Htilominlo Pagoda – On the ground floor of this temple are 4 Buddha statues facing the North, East, West, and South.

Htilominlo Temple
Htilominlo Temple

Ananda Temple – It was built in 1105 AD and is one of the 4 surviving temples in Bagan. This Buddhist temple houses 4 standing Buddha statues, each facing to the cardinal direction. A lot of stone images and paintings can be found inside, too.

The most iconic temple in Bagan.
The most iconic temple in Bagan.

Mahabhodi Temple – This is one of the most unique temples in BAZ, since it’s the only one that follows a Hindu architecture. Inside if, of course, is a Buddhist image.

Mahabhodi Temple
Mahabhodi Temple

Thatbyinniyu Temple – This is adjacent to Ananda Temple, built in the mid-12th century.

Bagan 14
Thatbyinniyu Temple

Dhammayangyi Temple – This is the largest and widest temple in all of Bagan. It follows the plan of Ananda Temple.

Local vendors wait for tourists in almost every temple in Bagan.
Local vendors wait for tourists in almost every temple in Bagan.

Gubyaukgyi Temple – This contains a large array of well-preserved paintings in its walls, the oldest ones found in Bagan. Photography is not allowed inside.

Gyaubaukgyi Temple
Gyaubaukgyi Temple

Bagan Archaeological Museum – You need to pay MMK500 to enter the museum. There’s nothing much to see inside but the exterior is very scenic.

Bagan Archaeological Museum looks more like a palace.
Bagan Archaeological Museum looks more like a palace.

Bagan Golden Palace – The actual golden palace in Bagan was destroyed a long time ago. This is only a reconstruction of the original excavated site, which is located opposite this complex. The halls are very majestic but you need to pay MMK 5,000 to enter the complex.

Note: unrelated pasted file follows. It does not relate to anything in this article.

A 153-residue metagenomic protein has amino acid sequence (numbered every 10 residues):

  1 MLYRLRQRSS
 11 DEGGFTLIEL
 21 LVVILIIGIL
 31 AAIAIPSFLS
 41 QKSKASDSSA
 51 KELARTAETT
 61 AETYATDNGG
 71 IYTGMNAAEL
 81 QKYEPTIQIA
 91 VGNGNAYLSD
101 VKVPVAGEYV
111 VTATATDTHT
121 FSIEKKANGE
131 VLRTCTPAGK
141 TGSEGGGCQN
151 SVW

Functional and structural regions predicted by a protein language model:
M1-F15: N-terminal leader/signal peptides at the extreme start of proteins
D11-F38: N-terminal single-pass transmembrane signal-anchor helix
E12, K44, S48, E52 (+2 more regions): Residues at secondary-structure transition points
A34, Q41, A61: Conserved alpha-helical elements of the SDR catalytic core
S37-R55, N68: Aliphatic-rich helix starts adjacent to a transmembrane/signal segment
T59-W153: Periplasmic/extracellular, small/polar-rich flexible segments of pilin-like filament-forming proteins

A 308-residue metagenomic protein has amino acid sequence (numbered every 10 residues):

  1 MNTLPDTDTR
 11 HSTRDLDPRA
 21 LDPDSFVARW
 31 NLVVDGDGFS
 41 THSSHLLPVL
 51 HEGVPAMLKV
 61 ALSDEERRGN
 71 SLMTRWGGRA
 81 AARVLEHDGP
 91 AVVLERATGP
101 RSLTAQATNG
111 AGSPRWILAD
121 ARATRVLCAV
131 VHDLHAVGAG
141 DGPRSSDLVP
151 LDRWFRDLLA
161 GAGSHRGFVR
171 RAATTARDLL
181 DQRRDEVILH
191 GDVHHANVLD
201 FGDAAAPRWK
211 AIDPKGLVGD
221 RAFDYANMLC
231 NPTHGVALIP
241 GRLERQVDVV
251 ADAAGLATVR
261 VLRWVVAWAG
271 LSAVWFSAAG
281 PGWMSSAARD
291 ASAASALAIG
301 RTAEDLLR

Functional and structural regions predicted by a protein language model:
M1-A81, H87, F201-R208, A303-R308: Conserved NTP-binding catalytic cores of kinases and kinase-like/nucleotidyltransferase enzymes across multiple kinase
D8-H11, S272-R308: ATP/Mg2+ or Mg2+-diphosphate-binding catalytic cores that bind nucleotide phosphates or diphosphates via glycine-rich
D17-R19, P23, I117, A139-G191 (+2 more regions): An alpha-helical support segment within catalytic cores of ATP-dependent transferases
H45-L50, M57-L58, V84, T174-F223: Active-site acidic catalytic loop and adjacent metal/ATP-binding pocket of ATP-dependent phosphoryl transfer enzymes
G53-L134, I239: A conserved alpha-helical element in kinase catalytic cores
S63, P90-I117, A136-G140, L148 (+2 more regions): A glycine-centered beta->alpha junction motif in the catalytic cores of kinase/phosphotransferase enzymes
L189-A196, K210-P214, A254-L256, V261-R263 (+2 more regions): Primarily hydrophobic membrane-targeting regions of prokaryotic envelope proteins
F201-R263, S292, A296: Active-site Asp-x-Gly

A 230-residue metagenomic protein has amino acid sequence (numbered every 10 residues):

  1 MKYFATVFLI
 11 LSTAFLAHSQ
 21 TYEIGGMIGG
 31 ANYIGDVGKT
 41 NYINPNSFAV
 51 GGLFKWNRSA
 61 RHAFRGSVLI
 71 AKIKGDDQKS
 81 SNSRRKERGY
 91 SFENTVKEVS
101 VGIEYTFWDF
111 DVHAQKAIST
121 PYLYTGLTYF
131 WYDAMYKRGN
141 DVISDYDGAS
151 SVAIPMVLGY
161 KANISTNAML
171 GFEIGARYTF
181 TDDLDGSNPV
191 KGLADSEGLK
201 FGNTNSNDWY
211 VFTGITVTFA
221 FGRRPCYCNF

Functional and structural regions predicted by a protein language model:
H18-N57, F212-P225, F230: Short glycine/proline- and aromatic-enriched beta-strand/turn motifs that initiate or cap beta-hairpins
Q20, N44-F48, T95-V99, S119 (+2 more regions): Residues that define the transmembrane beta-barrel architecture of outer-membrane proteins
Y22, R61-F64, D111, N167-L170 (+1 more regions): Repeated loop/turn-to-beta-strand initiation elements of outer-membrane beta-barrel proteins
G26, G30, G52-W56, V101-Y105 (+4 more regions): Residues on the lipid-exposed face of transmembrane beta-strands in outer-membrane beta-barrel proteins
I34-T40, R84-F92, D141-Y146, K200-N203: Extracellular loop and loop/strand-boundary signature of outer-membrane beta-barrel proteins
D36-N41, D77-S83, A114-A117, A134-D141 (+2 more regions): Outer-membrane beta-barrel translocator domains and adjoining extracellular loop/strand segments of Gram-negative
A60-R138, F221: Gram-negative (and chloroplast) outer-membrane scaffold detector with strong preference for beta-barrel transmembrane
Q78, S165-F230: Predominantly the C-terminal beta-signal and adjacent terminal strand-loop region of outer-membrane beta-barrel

This is what the king's residence looked like.
This is what the king’s residence looked like.

Shwesandaw Temple – This temple contains 5 terraces that you can climb barefoot. I went there at 3pm so I couldn’t take the hot tiles. This is also an ideal place to see the sunset.

The Shwenandaw or sunset temple.
The Shwesandaw or sunset temple.

Try the Thanaka

Before I went to Myanmar, the weather forecasts said it would be raining it Mandalay and Bagan. Luckily, weather forecasts are never accurate in most developing countries. I got sunburned while riding around BAZ because of the very humid temperature.

The lady who sold me thanaka cream.
The lady who sold me thanaka cream.

Bagan, the locals told me, is actually hot and humid all year round – despite what some online articles say.

One very important tip for travelers going to Bagan – try the Thanaka, the traditional Burmese sun block. You can find it in many shops along the road and inside the temples. Aside from keeping you from getting sunburned, it has a cooling effect on the skin.

I bought 1 pack with 12 Thanaka blocks for MMK3,000. Ask the vendor how to put it on and they’ll surely oblige to put some on your face.

Done with temple runs for now

I left Bagan via an overnight bus to Yangon. I highly recommend this means of transportation since it’s the cheapest and fastest option – unless you have some hundred USDs to spare for airfare. You can also save some kyats from paying a night in a hotel or guesthouse.

The trip takes around 10 hours and you’ll arrive in Yangon at daybreak. Most hotels in all cities I visited in Myanmar don’t mind early checkins so this is not a problem.

Bagan is as breathtaking and magnificent as every online blog or travel book described it to be. It’s one of few places in Southeast Asia, in my opinion, that can immediately transport you to hundreds of years of history by just riding through its temple-packed streets. You cannot visit Myanmar and not go to Bagan. Your trip will simple be incomplete!

Having been around the Angkor Archaeological Zone, Ayutthaya and BAZ though, I think I’ll lay off my temple run adventures for some time. I think I’ve explored my share of Buddhist temples and pagodas in Southeast Asia.